You may remember learning at school about our ancestors’ flight, fight or freeze response to being chased by a sabre-tooth tiger, and this is exactly the same response people experience if they suffer from driving anxiety.
The question is though; who is in danger? The person behind the wheel, or the effect of their potential actions on others? The scary answer is, both!
When we are in a good emotional state, we produce so called ‘happy chemicals’ such as endorphins, dopamine and serotonin. However, when we are nervous, stressed, or anxious, we produce the ‘stress hormones’ cortisol and adrenalin, which can have very detrimental effects, not just emotionally, but physically as well. When describing something they find fearful, perhaps an exam, a presentation, a job interview or driving, people will say things like: ‘I just froze, I couldn’t move’, ‘my legs went to jelly’, ‘I felt sick to my stomach’, ‘I felt like my heart was going to burst out of my chest’, ‘I felt sweaty and clammy’, ‘I just couldn’t focus’, ‘my brain just shut down’. All these are the effects of cortisol and adrenalin, and it doesn’t stop there!
Thinking back to that sabre-toothed tiger – your entire focus is on running away from it; it hardly matters when you’re in fear for your life how pretty the flowers are around you, so your brain shuts down your peripheral vision. The same thing can happen when you experience driving anxiety, and because your peripheral vision is reduced, it’s likely that you don’t see the 38 ton truck, motorcycle or cyclist coming from your right, when you’re trying to decide if it’s safe to emerge at that busy multi-lane roundabout on a hill! Whether you enter into ‘flight’ mode and pull out in front of the truck, or ‘freeze’ and you simply cannot move, you are putting yourself, and others, in danger.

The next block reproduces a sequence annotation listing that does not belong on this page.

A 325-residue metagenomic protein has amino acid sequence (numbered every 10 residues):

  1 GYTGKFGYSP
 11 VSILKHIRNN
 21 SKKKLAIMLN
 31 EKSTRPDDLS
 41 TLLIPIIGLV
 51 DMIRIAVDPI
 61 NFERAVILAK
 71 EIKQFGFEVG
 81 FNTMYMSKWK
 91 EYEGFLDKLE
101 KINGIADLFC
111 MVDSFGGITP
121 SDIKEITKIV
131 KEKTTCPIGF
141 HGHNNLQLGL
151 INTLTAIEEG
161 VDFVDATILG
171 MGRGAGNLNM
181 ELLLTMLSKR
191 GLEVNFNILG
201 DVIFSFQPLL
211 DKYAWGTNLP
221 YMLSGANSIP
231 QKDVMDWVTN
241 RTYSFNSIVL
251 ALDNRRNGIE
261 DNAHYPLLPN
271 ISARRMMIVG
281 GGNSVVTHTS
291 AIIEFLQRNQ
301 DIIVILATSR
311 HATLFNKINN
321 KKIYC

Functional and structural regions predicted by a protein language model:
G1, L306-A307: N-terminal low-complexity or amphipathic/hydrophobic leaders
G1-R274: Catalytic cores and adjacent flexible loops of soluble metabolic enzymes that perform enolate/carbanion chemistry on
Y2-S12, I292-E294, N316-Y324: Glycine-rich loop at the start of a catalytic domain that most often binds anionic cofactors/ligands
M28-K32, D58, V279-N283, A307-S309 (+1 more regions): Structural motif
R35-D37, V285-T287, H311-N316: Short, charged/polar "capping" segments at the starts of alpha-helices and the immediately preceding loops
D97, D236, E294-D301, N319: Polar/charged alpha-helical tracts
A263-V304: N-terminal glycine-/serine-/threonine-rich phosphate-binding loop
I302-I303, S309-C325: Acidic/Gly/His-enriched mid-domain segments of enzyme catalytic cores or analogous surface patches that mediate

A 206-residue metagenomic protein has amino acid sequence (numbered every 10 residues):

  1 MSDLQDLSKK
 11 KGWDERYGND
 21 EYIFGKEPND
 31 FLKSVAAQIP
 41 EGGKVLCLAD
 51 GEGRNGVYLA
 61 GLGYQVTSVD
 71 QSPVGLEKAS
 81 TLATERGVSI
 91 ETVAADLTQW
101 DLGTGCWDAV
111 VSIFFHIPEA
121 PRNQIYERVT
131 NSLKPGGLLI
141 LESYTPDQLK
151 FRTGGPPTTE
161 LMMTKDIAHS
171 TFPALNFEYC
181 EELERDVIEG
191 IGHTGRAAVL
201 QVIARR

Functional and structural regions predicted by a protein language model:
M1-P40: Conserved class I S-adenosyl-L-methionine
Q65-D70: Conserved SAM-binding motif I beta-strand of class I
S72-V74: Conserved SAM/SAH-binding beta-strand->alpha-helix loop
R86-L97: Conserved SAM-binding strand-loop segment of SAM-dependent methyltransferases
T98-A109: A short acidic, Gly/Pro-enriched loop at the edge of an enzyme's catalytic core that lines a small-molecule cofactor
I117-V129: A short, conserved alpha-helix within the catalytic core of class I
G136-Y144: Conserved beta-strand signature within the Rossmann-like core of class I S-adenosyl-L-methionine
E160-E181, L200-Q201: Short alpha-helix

When people suffer with driving anxiety, they experience a physical, powerful sensation of fear taking over their body; their heart rate increases, their palms get sweaty, their breathing becomes shallow, and they feel like they have no control over this, or the emotions that they are experiencing. This is called ‘Anticipatory Anxiety’ or the ‘fear of the fear’. Their mind is creating a cascade of scary, fearful scenarios that they truly believe that they have no control over.
To be safe on the road, it’s ultimately about a balance of confidence and competence. A driver who is confident, but who lacks ability, is a danger; but then, so is a good driver, if they are controlled by their fear. If driving anxiety is reduced, or even eliminated, and if the driver has the appropriate skill level, then this is certainly a step towards safer roads. There are many approaches to reducing driving anxiety, and if the right psychological tools are implemented, then cortisol and adrenalin will no longer cause that dangerous flight, fight or freeze response.
If you would like help or more information about driving anxiety or phobia, please visit https://www.lofaway2pass.com/driving-phobias/